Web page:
In the ’90s, Rebhorn played Dr. Sultan in “Regarding Henry” (1991), George Wilbur in “My Cousin Vinny” (1992), Dr. McElwaine in “Basic Instinct” (1992), Mr. Trask in “Scent of a Woman” (1992), Ellard Muscatine in “Lorenzo’s Oil” (1992), Bill Norwalk in “Carlito’s Way” (1993), and Albert Nimziki in “Independence Day” (1996). He also appeared in the films “Blank Check” (1994), “8 Seconds” (1994), “Guarding Tess” (1994), “White Squall” (1996), “Up Close & Personal” (1996), “If Lucy Fell” (1996), “My Fellow Americans” (1996), “The Game” (1997), “Snow Falling on Cedars” (1999), and “The Talented Mr. Ripley” (1999) and guest-starred on “Wiseguy” (1990), “I’ll Fly Away” (1992), “Law & Order” (1992–2008), “The Adventures of Pete & Pete” (1994), and “New York Undercover” (1997). In 1998, he played Harrison Storms in the Emmy-winning HBO miniseries “From the Earth to the Moon” and District Attorney Hoyt in the “Seinfeld” finale. From 1999 to 2002, James had a recurring role as Captain Elchisak on NBC’s “Third Watch.”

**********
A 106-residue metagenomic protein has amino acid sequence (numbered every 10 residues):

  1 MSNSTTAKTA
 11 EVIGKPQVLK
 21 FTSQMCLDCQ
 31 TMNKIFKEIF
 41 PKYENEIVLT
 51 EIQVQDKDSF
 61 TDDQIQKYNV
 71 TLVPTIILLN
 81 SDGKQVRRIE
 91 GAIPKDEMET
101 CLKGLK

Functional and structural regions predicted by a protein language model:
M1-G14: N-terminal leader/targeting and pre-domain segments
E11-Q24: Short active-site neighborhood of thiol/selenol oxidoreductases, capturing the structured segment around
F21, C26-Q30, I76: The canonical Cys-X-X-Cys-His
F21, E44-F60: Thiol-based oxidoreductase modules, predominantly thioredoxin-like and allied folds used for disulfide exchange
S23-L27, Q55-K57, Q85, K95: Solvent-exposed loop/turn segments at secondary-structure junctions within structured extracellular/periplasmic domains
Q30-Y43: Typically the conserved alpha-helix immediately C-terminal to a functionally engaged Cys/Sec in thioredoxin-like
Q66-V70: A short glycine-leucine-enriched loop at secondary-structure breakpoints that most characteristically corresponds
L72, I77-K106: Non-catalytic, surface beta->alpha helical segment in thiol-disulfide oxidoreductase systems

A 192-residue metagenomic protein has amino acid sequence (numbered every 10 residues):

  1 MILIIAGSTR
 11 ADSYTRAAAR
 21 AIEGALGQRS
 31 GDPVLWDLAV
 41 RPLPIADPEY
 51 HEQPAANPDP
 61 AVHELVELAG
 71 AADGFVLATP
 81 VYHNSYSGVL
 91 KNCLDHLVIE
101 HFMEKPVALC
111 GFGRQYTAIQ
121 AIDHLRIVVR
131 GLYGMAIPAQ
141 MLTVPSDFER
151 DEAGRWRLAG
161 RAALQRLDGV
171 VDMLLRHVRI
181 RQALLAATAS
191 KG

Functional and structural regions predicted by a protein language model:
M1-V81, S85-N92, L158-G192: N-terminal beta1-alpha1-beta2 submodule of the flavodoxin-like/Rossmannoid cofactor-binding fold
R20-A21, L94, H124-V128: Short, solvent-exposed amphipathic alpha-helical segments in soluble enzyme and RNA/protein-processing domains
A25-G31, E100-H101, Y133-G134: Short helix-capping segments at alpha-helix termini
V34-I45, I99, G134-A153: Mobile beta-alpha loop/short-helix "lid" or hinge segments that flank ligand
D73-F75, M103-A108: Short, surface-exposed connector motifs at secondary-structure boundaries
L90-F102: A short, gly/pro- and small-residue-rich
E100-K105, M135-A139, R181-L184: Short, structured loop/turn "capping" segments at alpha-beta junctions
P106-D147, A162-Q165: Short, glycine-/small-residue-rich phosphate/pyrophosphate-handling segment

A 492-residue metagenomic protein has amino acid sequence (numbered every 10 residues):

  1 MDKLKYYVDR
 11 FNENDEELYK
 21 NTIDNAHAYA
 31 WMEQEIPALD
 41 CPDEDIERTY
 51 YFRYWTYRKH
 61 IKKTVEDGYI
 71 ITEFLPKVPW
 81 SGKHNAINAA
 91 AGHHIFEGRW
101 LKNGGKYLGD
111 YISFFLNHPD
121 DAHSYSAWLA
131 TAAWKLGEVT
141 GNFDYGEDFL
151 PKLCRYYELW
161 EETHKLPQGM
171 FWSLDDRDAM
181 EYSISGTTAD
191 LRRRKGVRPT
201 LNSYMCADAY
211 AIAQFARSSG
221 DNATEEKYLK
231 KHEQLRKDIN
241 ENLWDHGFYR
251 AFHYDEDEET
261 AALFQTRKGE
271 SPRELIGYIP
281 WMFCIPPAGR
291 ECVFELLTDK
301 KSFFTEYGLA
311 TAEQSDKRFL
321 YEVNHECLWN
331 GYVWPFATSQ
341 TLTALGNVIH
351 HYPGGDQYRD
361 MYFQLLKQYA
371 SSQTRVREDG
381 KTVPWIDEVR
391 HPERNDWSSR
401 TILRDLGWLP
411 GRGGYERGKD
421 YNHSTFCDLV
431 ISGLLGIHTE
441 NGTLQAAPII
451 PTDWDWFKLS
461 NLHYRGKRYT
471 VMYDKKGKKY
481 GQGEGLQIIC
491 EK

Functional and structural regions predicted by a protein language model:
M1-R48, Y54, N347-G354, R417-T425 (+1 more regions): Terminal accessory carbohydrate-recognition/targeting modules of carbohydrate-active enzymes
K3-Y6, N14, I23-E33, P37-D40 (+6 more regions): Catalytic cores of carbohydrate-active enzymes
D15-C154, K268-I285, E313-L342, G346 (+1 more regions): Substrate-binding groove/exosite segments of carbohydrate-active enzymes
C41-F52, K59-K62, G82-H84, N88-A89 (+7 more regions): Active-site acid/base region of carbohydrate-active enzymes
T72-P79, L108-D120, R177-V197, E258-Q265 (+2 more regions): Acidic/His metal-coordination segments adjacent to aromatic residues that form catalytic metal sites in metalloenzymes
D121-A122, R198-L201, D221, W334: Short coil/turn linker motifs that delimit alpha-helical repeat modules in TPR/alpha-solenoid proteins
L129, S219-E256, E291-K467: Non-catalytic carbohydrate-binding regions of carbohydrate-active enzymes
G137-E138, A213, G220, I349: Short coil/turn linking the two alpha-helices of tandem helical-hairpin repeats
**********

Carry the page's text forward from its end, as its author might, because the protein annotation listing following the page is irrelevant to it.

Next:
In the 2000s, Rebhorn appeared in the films “The Adventures of Rocky and Bullwinkle” (2000), “Meet the Parents” (2000), “Scotland, PA” (2001), “The Adventures of Pluto Nash” (2002), “Far from Heaven” (2002), “Head of State” (2003), “Cold Mountain” (2003), “How to Eat Fried Worms” (2006), “Spinning into Butter” (2007), “Baby Mama” (2008), “The Box” (2009), “A Little Help” (2010), “Real Steel” (2011), “Sleepwalk with Me” (2012), “The Odd Life of Timothy Green” (2012), and “The Perfect Wedding” (2012). He guest-starred on “Now and Again” (2000), “The Practice” (2001), “UC: Undercover” (2001), “Hack” (2003), “Waterfront” (2006), “The Knights of Prosperity” (2007), “Canterbury’s Law” (2008), “Boston Legal” (2008), “Royal Pains” (2009), “30 Rock” (2010), “Blue Bloods” (2012), and “The Good Wife” (2013), and he starred in the miniseries “Comanche Moon” (2008) and “Coma” (2012). James played Bertram Webster on NBC’s “The Book of Daniel” (2006), Reese Hughes on the USA Network’s “White Collar” (2009–2013), Carl Franklin on Comedy Central’s “Big Lake” (2010), Frank Mathison on Showtime’s “Homeland” (2011–2013), and Charles Szidon on HBO’s “Enlightened” (2013). His final film was 2013’s “Before I Sleep.”